But there are only 1,700 NFL players, compared to 50,000 in helmets in college and four million youth and prep. Nearly all the social impact of football occurs outside the NFL. It’s youth, high school, and college players society should worry about.

Big college football programs graduate just 55 percent of players, compared a to 68-percent graduation rate for male students overall at the same universities. Florida State, this season’s champion, graduates 58 percent of its football players, versus 71 percent for male Florida State students overall. Football players typically get five years instead of four, and don’t pay for college; meanwhile, running out of money is the most common reason non-athlete undergraduates fail to complete degrees. So college players ought to graduate at a higher rate than students as a whole. Instead, nearly half are used up and thrown away—sold by their coaches a daydream of the NFL, when just three percent of big-college players ever take a snap in the pros.

Lack of diplomas is a greater problem in college football than lack of pay. A bachelor’s degree adds $1 million to lifetime earnings, more than the typical college player could receive under any pay scheme. And the diploma confers on its recipients social mobility, which no proposed college football pay scheme addresses.

Big-college football with strong graduation rates is not pie-in-the-sky. My new book The King of Sports spends two chapters detailing how Virginia Tech has posted 20 consecutive winning seasons and played in the top bowl games, yet graduates 77 percent of its players. Virginia Tech caters to typical students, not the rare person who can both play football and be accepted by the admissions department at Notre Dame or Stanford. The Virginia Tech example shows big-college football really can promote education—if the university cares.

At the high-school level, football is a great experience, teaching self-discipline and teamwork. But too many programs operate like cults, pulling teens away from the classroom while instilling a sense of BMOC entitlement that backfires in senior year when recruiters don’t call. One varsity player in 50 is offered either an NCAA scholarship or “ath admit” to college. Many wake up in December of senior year to discover their GPAs are too low, or extracurriculars too few, for regular college admission.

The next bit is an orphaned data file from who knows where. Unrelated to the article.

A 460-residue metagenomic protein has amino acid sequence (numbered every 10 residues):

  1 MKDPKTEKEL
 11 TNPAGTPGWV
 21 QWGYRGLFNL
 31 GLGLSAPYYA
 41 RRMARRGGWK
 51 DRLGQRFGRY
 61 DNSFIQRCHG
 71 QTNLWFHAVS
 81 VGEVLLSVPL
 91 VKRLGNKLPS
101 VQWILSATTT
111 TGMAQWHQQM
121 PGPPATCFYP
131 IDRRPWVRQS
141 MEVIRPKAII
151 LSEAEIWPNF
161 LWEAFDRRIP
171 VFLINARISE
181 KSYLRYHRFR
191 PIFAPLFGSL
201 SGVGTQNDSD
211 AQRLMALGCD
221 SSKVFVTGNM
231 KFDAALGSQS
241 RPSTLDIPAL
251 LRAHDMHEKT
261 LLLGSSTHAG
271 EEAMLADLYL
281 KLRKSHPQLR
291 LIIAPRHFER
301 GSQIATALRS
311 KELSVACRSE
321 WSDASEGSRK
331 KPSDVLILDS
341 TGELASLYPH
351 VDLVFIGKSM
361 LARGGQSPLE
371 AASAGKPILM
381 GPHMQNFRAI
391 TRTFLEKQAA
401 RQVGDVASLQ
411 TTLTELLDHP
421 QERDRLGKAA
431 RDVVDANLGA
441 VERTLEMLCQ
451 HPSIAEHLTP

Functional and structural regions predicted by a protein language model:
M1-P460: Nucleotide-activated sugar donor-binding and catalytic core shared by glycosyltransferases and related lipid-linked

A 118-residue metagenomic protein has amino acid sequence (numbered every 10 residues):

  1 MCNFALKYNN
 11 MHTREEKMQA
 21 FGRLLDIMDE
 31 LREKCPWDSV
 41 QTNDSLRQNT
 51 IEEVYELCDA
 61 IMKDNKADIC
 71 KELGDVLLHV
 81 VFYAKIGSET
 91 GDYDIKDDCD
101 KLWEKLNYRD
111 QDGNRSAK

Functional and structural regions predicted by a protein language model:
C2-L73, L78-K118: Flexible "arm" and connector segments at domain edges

The rise in female educational achievement, as male achievement declines—documented by Hanna Rosin in her 2011 book The End of Men—must sync at least in part to large numbers of boys taking themselves out of the competition by spending so much of their teen years on football, which has become a year-round activity in many states. Athletics themselves can’t be the issue, as girls’ participation in high school sports is associated with increased women’s success in college. But there is one high school sport girls do not play.

What about high school concussions? Steven Broglio of the University of Illinois estimates prep football players sustain 43,200 to 67,200 concussions annually. That’s versus 80 to 100 concussions annually in the NFL, where the attention focuses. In high school there is usually no certified athletic trainer on scene (fitness trainers are nice but often unskilled in medical matters), nor ready access to neurologists. The only health insurance many high school players have is Medicaid, which is stingy about specialists; their parents or guardians may avoid doctors, fearing co-pays. The result is a head-injury double whammy: High-school concussions are far more frequent than NFL concussions, plus more likely to be mistreated (if treated at all).